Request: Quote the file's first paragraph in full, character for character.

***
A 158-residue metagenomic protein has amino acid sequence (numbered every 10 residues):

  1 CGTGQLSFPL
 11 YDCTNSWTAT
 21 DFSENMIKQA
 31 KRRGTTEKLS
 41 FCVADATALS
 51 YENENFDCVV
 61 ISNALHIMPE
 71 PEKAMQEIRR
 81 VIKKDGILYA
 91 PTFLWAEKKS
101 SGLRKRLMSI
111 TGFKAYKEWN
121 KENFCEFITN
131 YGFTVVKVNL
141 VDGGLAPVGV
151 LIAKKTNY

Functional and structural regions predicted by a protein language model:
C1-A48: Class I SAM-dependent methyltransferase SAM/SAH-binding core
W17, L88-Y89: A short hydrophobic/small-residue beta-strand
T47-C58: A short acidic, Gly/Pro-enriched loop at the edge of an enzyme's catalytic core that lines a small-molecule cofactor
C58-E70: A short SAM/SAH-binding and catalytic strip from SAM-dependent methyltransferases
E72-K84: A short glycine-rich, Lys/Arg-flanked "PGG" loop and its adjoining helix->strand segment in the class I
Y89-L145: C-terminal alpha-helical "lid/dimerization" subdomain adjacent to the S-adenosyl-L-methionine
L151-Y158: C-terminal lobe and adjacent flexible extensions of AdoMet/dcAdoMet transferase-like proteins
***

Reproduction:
A 158-residue metagenomic protein has amino acid sequence (numbered every 10 residues):